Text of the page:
Prevent conflicts with black bears

Black bears can become a nuisance if they wander into your backyard and find food. Here is everything you need to know to prevent conflicts with bears.
Bear at bird feeder

Black bears spend more time in residential areas when they can easily find food, like bird seed and trash. This can cause a bear to lose its fear of people, which can lead to the bear becoming a threat to human safety and needing to be euthanized. You and your community can keep bears wild by taking down bird feeders, protecting livestock with electric fencing, securing all other human-associated food sources, and never intentionally feeding wildlife. These steps are most effective when many people participate, so don’t forget to share these tips with your neighbors! 

Take down bird feeders

  • Bird feeders can harm bears: Bird feeders draw bears and other wildlife into residential areas and near people. There is no safe time of day or year to have bird feeders out. Bears that find bird feeders in backyards will start to look for other food sources, like backyard chickens, goats, and other small livestock. This can cause bears to lose their fear of people through a process called habituation, which can lead to the bear being euthanized to ensure human health and safety. You should remove bird feeders at the first sign of bear activity and avoid leaving empty feeders out. 
  • Bird feeders may prevent bears from denning: Most black bears enter a den between November – March when natural food becomes scarce. However, a bear may forego denning if there’s plentiful human-associated foods available. This could create more human-wildlife conflict as bears would be looking for food year-round. 
  • Bird feeders can spread disease: Bird feeders create wildlife feeding sites. A feeding site attracts both sick and healthy animals. Physical contact between individual animals at feeding sites can cause disease, like mange, to spread. This harms the overall health of wildlife populations. 
  • Other ways to support local birds: MassWildlife recommends growing native plants, shrubs, and trees and adding a water feature to attract birds. These alternative actions may increase the diversity of birds you see and will prevent the unnatural feeding of bears and other wildlife.   

Protect your chickens, bees, goats, sheep, and other livestock

  • Electric fencing: Standard coops or pens will not keep a bear out. Properly installed and maintained electric fencing is the only effective way to protect your chickens, beehives, goats, and sheep from bears. Learn how to properly install an electric fence.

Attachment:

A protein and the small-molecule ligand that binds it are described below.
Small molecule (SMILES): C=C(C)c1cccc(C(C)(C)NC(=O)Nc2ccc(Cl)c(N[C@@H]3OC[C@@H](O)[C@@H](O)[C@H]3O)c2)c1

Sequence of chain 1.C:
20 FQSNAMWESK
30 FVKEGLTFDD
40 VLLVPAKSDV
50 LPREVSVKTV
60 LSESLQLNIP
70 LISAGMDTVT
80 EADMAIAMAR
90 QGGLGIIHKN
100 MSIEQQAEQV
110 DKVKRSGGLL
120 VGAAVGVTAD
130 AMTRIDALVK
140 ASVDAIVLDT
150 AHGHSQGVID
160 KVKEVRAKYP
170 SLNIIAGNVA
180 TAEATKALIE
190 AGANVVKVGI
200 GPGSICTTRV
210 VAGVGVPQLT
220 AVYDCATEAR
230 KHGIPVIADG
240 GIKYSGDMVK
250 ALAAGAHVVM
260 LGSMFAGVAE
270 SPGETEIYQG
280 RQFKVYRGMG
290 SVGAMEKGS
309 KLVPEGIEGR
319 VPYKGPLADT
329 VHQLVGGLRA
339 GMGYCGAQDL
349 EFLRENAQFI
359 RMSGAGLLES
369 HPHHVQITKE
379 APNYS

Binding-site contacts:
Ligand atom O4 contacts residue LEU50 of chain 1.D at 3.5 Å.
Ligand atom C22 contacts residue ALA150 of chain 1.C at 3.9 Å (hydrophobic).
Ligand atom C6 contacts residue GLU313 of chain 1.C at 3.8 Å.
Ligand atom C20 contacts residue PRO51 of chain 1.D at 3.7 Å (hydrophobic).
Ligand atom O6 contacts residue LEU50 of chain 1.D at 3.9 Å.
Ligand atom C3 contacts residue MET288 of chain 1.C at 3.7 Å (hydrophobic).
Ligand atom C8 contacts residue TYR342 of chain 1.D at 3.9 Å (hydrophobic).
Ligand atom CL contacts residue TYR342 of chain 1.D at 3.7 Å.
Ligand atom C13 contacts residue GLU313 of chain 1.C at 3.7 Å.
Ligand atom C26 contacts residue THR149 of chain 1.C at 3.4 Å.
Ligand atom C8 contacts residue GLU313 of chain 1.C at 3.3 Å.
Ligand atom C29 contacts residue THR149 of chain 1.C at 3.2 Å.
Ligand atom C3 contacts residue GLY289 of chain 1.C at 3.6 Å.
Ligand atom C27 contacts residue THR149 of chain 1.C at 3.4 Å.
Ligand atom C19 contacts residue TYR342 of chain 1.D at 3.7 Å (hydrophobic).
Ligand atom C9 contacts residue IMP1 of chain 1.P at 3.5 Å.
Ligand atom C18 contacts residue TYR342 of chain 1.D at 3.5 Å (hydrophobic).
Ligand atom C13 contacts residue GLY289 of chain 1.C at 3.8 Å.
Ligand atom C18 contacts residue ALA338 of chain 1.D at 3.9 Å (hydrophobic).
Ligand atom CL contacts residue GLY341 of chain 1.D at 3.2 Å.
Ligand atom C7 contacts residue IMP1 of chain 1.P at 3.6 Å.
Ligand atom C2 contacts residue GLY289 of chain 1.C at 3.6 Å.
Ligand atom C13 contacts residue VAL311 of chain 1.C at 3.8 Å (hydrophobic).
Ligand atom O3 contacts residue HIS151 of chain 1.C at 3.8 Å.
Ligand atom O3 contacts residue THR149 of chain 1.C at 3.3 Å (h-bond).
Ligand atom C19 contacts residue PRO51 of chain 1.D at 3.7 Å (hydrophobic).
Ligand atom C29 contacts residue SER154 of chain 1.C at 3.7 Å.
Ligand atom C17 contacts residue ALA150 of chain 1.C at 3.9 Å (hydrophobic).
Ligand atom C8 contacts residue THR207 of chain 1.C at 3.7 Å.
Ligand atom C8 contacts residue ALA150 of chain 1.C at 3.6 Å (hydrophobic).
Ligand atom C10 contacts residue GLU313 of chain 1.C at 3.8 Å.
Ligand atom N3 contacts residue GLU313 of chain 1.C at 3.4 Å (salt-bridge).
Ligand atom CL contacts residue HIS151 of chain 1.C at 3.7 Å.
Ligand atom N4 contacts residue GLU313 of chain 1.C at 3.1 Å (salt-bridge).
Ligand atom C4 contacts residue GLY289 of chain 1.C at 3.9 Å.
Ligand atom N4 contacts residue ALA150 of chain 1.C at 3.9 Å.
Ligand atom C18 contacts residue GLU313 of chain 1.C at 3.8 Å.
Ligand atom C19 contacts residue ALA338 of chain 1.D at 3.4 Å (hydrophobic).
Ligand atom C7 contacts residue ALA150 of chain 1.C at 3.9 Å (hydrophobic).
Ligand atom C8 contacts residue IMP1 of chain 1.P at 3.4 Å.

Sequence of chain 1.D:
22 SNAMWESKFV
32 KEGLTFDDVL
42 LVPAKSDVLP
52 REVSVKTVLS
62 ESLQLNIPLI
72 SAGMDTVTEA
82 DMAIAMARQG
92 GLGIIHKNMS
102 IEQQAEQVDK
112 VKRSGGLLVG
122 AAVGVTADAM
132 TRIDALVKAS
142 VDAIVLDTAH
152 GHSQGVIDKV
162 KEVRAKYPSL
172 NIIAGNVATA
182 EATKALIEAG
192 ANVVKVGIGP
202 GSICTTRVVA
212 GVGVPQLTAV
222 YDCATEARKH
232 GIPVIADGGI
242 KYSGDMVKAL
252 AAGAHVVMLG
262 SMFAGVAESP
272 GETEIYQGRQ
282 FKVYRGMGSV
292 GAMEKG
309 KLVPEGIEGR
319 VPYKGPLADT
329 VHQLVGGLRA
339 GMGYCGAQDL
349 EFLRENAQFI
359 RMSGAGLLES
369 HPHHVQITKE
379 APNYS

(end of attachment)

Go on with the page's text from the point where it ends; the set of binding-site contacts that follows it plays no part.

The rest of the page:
Secure garbage, compost, and other attractants

  • Garbage storage: Store all garbage in closed containers in a garage, outbuilding, or bear-resistant trash can caddy. Put garbage by the roadside the morning of pick up, not overnight. Use double bags or sprinkle garbage with ammonia to help reduce odors. Empty garbage cans still attract bears, so clean cans frequently and store cans inside. 
  • Bear-resistant cans and dumpsters: Bear-resistant trash cans may be available from municipalities or waste management contractors. In areas with common bear activity, bear-resistant dumpsters are recommended for apartments, condos, and campgrounds. 
  • Compost responsibly: Do not put meat scraps, greasy, oily or sweet materials in your compost pile. These kinds of food attract bears and other animals. 
  • Feed pets indoors: Pet food is a tasty treat for bears. Feed your pet indoors or clean up after outdoor feeding. 
  • Clean greasy barbecues and grills: Clean grills after each use. Do not leave food scraps, grease containers or spilled grease in your yard.     

Bear encounters

  • Protect your pets: The presence of a dog could trigger a bear to be aggressive. Keep dogs leashed whenever they’re outside and never let dogs chase or interact with bears. Check your yard before going outside with your dog. If you encounter a bear while with your dog, keep your dog leashed, back away slowly, and leave the area. 
  • Seeing a bear in your yard: If you see a bear in your yard, wait for the bear to leave, then remove or secure food sources on your property. 
  • Seeing a bear in nature: Black bears are usually wary of people and normal trail noise will alert the bear of your presence. If you encounter a bear while hiking or camping, talk in a calm voice and slowly back away. Do not approach bears or intrude between a female bear and her cubs. Do not run. Fight back if a black bear makes contact with you. 
  • Seeing a bear in town: If a bear is sighted in town, leave the animal alone. In most situations, if left alone, the bear will return to the forest on its own. If a bear is in a populated area, contact the Environmental Police Radio Room at 1 (800) 632-8075 or the nearest MassWildlife District Office to report the sighting. The Environmental Police or MassWildlife will provide advice and determine if a response from the Large Animal Response Team (LART) is necessary. In most cases, bears in residential areas do not need a LART response and will leave the area on their own. 

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